Mudiay and Nuggets Turning a Corner? Takeaways From OT Loss
The Denver Nuggets saw another close game end in a loss; but all in all, fans should be looking up. This Nuggets team is turning a corner.
11/18/2016, the Denver Nuggets lost in OT to the Toronto Raptors 111-113.
The loss will not be taken lightly by fans, some of which are already starting to jump ship. Emmanuel Mudiay, in particular, has been taking some serious heat. This comes especially from his struggles with committing turnovers. The young PG had 5 turnovers in the over-time loss, and he certainly deserves some criticism.
However, like the rest of this Nuggets team, he took noticeable steps of improvement against the 8-4 Raptors, who currently rank 4th in the East.
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This game came down to the buzzer as a Wilson Chandler missed free throw could have sealed the deal late in the fourth quarter. Along with several unforced errors, the Nuggets doomed themselves in this OT heartbreaker.
Before discussing the positive takeaways, the true issues of these Nuggets must be addressed.
First and foremost are their boneheaded three-point attempts. Against the Raptors, the Nuggets shot 4-25 from beyond the arch. That not only attests to the poor shot selection, but also to the repetitiveness of the issue. This has been a problem for all of this season and last, as the young Nuggets players are yet to show the required composure for consistent shot-discipline throughout the entirety of games.
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Emmanuel Mudiay has been the leading culprit, and was again in Friday’s game, going 0-7 from three-point range. This is a telling weakness for the guard, as his three-point attempts made up for all but one of his missed shots, as he ended the night with 25 points on 10-18 shooting. Along with this, Turnovers have been a clear issue of Mudiay’s, and the team’s as well. Fortunately, the unintelligent three-point attempts are a much easier fix. The rest will require some patience.
Less turnovers should come as the team continues to adjust throughout the season. A key to solving this will be sticking to a controlled and calculated offense throughout entire games. The Nuggets have shown that they can create and score, but once players get too comfortable, they nearly always seem to fall into a slump of overzealous and frigidity possessions, which produce much of the team’s turnovers.
An overall increase in the team’s collective offensive IQ will help the Nuggets get the wins that they need, and it was already starting to show against the Raptors.
There were times when the Nuggets fell back into their bad habits, but for the most part, from an offensive standpoint, they functioned pretty well.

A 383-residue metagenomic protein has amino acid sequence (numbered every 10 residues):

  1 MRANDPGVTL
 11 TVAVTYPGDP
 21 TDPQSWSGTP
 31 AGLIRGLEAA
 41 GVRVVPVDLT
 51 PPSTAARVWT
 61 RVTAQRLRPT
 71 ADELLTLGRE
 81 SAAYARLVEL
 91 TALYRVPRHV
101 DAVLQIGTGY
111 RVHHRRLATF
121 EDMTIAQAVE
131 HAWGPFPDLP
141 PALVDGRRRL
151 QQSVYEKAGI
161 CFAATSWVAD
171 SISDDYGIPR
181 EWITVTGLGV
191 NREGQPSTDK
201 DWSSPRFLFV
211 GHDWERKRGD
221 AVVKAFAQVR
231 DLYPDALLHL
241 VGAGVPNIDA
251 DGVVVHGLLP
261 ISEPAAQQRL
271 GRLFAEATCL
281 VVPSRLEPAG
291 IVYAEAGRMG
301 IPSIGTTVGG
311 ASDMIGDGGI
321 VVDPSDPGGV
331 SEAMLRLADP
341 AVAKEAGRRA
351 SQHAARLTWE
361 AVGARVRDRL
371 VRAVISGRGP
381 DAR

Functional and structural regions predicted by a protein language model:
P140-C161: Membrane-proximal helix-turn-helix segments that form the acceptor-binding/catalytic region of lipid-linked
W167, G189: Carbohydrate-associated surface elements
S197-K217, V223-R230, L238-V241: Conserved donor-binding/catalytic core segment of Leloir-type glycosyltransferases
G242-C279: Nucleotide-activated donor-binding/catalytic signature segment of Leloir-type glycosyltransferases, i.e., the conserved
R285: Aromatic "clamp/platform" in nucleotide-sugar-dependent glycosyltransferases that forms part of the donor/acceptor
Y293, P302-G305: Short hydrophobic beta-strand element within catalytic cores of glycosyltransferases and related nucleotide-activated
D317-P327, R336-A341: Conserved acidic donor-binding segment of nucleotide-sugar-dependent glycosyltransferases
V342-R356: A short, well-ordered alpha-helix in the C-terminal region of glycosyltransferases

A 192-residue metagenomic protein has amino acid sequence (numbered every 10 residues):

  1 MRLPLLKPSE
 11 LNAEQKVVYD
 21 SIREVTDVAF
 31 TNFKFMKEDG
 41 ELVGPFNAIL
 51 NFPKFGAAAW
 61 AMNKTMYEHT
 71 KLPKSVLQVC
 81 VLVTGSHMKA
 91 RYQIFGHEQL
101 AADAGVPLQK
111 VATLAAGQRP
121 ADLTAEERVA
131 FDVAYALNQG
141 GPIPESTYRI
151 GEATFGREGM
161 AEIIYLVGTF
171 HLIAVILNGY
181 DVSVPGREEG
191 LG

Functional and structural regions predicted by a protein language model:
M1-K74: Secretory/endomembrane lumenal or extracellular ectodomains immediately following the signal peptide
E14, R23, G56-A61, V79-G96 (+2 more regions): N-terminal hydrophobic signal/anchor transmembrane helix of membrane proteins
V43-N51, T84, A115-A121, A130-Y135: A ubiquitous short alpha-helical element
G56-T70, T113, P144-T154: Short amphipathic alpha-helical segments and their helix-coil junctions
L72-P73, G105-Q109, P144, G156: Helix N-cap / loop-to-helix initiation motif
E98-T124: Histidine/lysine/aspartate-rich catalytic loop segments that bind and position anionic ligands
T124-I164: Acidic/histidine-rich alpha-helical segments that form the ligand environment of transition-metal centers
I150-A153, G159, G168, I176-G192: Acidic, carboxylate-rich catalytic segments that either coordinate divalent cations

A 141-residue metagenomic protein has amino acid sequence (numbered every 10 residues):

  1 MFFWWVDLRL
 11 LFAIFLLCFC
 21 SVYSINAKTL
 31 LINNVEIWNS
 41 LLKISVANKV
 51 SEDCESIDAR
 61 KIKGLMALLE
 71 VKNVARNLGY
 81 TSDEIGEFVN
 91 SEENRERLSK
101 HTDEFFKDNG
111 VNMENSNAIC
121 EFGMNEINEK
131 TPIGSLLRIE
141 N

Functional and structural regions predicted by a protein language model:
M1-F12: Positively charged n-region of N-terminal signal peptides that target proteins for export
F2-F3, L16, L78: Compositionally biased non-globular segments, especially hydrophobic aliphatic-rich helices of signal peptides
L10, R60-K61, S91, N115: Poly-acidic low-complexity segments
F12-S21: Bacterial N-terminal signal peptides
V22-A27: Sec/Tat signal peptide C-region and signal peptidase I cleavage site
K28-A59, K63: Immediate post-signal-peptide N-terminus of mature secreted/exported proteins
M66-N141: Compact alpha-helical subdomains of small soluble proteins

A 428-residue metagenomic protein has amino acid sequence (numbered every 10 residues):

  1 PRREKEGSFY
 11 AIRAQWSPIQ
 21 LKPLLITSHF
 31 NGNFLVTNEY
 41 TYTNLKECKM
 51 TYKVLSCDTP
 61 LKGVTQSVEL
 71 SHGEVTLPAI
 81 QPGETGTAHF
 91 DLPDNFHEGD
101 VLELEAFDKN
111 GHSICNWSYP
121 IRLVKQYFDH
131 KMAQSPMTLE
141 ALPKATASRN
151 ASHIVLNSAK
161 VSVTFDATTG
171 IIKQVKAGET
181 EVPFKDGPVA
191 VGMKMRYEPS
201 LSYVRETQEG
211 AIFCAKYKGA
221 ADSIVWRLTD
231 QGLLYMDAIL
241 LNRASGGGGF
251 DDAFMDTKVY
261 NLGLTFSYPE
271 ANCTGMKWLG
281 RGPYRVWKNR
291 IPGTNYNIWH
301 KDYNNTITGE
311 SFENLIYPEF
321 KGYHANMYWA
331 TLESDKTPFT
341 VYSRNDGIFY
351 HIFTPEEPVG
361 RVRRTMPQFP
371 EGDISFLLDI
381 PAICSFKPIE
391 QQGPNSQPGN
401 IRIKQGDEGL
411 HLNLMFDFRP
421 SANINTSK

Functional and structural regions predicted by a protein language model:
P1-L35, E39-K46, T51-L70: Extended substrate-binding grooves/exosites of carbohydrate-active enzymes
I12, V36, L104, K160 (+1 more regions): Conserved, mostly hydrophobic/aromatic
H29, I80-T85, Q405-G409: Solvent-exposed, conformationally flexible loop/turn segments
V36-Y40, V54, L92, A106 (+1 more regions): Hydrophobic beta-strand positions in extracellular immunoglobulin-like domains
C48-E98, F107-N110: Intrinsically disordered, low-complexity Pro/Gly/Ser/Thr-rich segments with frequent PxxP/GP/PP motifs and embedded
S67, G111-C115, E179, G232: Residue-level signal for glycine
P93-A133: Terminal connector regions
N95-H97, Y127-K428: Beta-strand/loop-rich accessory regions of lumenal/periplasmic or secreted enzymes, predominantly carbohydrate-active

Once again, Gallinari was attacking the basket and getting dunks, which is always a welcome sight.
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The team always seems to get better looks when he drives with the intention of scoring, rather than drawing fouls. He needs to let the three-game come to him, as he, like Mudiay, was to blame for some poor shooting from deep. But still, Gallo and the rest of the Nuggets were able to create offense, and even seemed to have the win in sight on a couple of occasions. Unfortunately, these leads were all ultimately blown by poor defense.
Much of this “poor defense” came at the exploitation of Denver’s inability to switch off of picks effectively. With both Will Barton and Gary Harris out, this weakness makes sense. In fact, for good chunks of this game, Emmanuel Mudiay and Jameer Nelson were left to defend Kyle Lowry and Demar DeRozan, a mismatch which any NBA fan should be able to identify as being in Toronto’s favor. With this in mind, it seems unjust to bash the Nuggets’ defensive effort. In containing Demar DeRozan especially, Barton and Harris were sorely missed. But even through all of this, the Nuggets managed to bring a winning team into a hard-fought over-time brawl, and for that they deserve some applause, as does Mudiay’s noticeable effort to up his game.
After a rough game against Portland, in which he failed to record a single assist, scored only 8 points, and turned the ball over twice, Mudiay has averaged 7.5 assists, 20 points, and 2.5 turnovers per-game.
Sure, Emmanuel Mudiay turned the ball over 5 times, but he also racked up 9 assists. For the first time all season, this guard is now starting to set up his teammates with near double-digit assist numbers. He is certainly taking steps in the right direction.
While watching him play in Friday’s game, Mudiay seemed almost completely transformed. Had he maintained enough composure to control his shot-discipline, more positive remarks would likely come Mudiay’s way. But he did take ill-advised shots, and he did have a healthy serving of turnovers. Mudiay wasn’t quite there on Friday night, but he came close, and more importantly showed drastic improvement. The raw stats may not back this up, but seeing is believing, and I liked what I saw, and I have a feeling that Emmanuel Mudiay is turning a corner.
If Emmanuel Mudiay can hold his composure from tip-off till final buzzer, this team will start getting wins. They have the offensive firepower, headed by Mudiay and forwards Gallinari and Chandler, all three of which scored 20+ points against the Raptors, which was displayed through their ability to make a close game out of a clear mismatch going in.
Once Will Barton returns, and Gary Harris too, this team will be one that can put up a fight against any other team on any given night. Upping the on-court maturity will be their key in raking in some wins, which could easily string up, and lead to a spot in the playoffs.